Integrated Care Specialists at Health & Wellness Center of Oklahoma Keep Patients Connected to Coverage
Health & Wellness Center of Oklahoma (HWC) serves around 30,000 patients across seven locations, three pharmacies, and two residential substance use recovery facilities. Our team spoke with Brooke Lattimore, Chief Operating Officer and Clark Grothe, Behavioral Health Director of HWC to learn about their use of Integrated Care Specialists (ICS) during Medicaid renewals.
The Oklahoma Health Care Authority, the agency that governs Oklahoma Medicaid, sent out a series of letters to Medicaid beneficiaries alerting them of the end of continuous enrollment and the need to renew coverage. Lattimore told us that patients were quick to reach out to HWC with questions about renewals, and ISCs were tasked with being the “go-to folks for answering those questions.”
Integrated Care Specialists are an indispensable part of HWC. They are embedded in each of the health center’s locations and interact with patients virtually when needed. Since renewals have begun, patients visiting any HWC site who have lost coverage or are about to lose coverage meet with an ICS who helps them fill out the renewal form during their appointment. Oklahoma’s renewal portal determines eligibility immediately, which means renewed coverage is effective immediately and can be utilized retroactively for up to six months. Additionally, if a patient ends up being ineligible after completing the renewal process, ICSs can then assist in finding coverage on the Federal health insurance marketplace.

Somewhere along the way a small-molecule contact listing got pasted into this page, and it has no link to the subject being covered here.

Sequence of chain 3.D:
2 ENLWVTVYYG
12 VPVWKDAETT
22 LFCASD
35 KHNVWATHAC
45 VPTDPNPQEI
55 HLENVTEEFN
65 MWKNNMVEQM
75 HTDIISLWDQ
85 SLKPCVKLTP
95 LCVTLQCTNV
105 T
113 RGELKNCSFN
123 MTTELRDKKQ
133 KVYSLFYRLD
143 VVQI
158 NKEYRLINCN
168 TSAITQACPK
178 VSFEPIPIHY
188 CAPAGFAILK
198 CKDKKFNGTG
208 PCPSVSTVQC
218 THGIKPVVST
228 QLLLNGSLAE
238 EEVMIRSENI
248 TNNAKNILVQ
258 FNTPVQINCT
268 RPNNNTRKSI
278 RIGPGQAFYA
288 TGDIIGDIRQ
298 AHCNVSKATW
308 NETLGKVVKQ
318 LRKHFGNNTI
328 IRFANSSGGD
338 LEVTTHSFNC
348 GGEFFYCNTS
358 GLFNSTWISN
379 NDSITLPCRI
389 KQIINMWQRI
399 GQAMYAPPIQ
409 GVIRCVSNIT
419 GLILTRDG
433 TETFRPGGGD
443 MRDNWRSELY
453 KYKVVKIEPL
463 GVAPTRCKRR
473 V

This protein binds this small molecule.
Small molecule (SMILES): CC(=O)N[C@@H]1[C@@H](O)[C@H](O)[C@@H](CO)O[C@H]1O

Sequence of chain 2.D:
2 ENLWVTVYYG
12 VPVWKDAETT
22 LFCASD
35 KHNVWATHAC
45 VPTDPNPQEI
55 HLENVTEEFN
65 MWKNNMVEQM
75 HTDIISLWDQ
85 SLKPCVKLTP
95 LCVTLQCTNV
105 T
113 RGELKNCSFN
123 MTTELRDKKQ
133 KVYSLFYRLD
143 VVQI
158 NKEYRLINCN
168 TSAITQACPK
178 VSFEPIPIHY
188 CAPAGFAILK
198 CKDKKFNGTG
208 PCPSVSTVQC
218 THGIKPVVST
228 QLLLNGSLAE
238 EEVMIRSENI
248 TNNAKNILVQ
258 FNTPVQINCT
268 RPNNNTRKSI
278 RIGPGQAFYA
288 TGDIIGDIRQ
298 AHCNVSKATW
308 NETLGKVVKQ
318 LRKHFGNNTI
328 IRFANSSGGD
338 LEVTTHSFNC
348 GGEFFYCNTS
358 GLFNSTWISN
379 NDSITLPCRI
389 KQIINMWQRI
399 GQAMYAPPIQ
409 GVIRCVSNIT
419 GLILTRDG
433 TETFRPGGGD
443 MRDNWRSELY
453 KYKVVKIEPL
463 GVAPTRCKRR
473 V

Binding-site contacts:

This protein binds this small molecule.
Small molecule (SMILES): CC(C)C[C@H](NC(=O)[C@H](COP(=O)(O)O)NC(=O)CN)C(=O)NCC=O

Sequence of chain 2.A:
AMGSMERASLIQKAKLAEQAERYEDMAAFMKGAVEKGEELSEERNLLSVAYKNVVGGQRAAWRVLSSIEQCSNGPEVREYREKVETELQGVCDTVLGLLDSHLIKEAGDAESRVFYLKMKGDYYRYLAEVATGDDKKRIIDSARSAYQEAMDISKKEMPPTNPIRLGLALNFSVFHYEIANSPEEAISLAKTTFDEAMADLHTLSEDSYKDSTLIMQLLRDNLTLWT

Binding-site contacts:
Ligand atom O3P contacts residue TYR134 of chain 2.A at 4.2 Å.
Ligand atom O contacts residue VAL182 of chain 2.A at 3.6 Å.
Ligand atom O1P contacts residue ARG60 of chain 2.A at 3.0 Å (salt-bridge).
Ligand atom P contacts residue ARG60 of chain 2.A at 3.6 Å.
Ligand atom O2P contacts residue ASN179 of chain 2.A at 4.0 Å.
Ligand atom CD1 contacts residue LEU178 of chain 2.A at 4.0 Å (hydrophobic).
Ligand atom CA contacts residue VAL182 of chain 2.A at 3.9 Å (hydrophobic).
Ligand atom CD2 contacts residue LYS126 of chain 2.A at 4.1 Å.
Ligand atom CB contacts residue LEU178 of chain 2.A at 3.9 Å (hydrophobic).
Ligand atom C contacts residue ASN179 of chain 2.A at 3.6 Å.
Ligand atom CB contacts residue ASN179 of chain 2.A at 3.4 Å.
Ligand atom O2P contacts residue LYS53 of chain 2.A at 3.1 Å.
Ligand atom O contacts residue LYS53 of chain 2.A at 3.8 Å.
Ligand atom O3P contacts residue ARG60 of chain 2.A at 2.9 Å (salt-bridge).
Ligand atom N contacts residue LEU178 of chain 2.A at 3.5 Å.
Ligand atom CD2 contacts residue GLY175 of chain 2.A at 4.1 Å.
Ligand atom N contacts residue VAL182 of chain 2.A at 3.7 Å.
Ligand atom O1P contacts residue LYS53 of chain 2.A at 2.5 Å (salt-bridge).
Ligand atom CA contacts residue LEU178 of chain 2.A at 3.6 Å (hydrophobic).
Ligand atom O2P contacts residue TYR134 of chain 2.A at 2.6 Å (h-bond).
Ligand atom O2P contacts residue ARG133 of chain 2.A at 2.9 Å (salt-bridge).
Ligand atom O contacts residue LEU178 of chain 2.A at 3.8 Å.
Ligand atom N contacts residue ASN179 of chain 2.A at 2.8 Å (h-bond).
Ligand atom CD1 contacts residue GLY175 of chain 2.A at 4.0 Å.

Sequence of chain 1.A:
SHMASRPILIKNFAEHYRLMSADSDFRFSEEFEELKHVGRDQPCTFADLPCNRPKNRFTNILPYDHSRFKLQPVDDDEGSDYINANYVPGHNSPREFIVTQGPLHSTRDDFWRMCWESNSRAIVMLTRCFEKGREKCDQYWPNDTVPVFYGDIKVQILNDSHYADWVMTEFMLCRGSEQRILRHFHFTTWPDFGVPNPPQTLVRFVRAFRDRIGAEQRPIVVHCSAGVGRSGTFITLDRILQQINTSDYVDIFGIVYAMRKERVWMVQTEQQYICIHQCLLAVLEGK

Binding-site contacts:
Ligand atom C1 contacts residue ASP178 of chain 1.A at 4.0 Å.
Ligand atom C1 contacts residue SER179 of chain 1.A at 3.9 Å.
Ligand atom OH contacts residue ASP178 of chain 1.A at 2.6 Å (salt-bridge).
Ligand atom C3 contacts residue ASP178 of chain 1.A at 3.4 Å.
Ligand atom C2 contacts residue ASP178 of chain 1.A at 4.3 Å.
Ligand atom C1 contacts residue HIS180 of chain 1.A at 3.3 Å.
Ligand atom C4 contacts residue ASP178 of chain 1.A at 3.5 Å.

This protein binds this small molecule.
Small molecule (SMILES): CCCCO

ICSs are a critical part of the HWC team under normal circumstances, and Medicaid renewals underscore the necessity of their role. Recent data shared by HWC shows that the health center’s ICSs have assisted 282 patients by providing them information on how to apply for Medicaid or Marketplace coverage and nearly 350 individuals through the application process. It is not uncommon for health center patients to be juggling many stressors in their day-to-day lives; on top of it all, this time of Medicaid renewals can be overwhelming, and ICSs make the process less daunting.
The Future of Medicaid in Oklahoma
While Medicaid renewals in Oklahoma and nationwide have presented a variety of challenges and unnecessary loss of coverage for many, the future of Oklahoma’s Medicaid program and its enrollees is promising. SoonerCare is expected to transition to managed care come spring of next year. Larger health centers like HWC are making sure Community Health Centers of Oklahoma have a seat at the table with the Oklahoma Health Authority and the health plans that will serve as the state’s Managed Care Organizations (MCOs).
As health centers in Oklahoma care for a majority of the state’s Medicaid beneficiaries, a positive and strong partnership between the new MCOs and the state’s health centers is an opportunity to improve primary care access and increase healthy outcomes among hundreds of thousands of Oklahomans.
Share what your health center is doing and learn about what other health centers are doing during Medicaid unwinding, by signing up for Medicaid Unwinding and the Importance of Outreach & Enrollment, a pre-conference session before NACHC’s 2024 Policy & Issues Forum. NACHC’s Federal Policy team is hosting this session to allow outreach and enrollment experts to gather in person to share best practices during Medicaid renewals, network, and learn from other health center, PCA, and HCCN peers.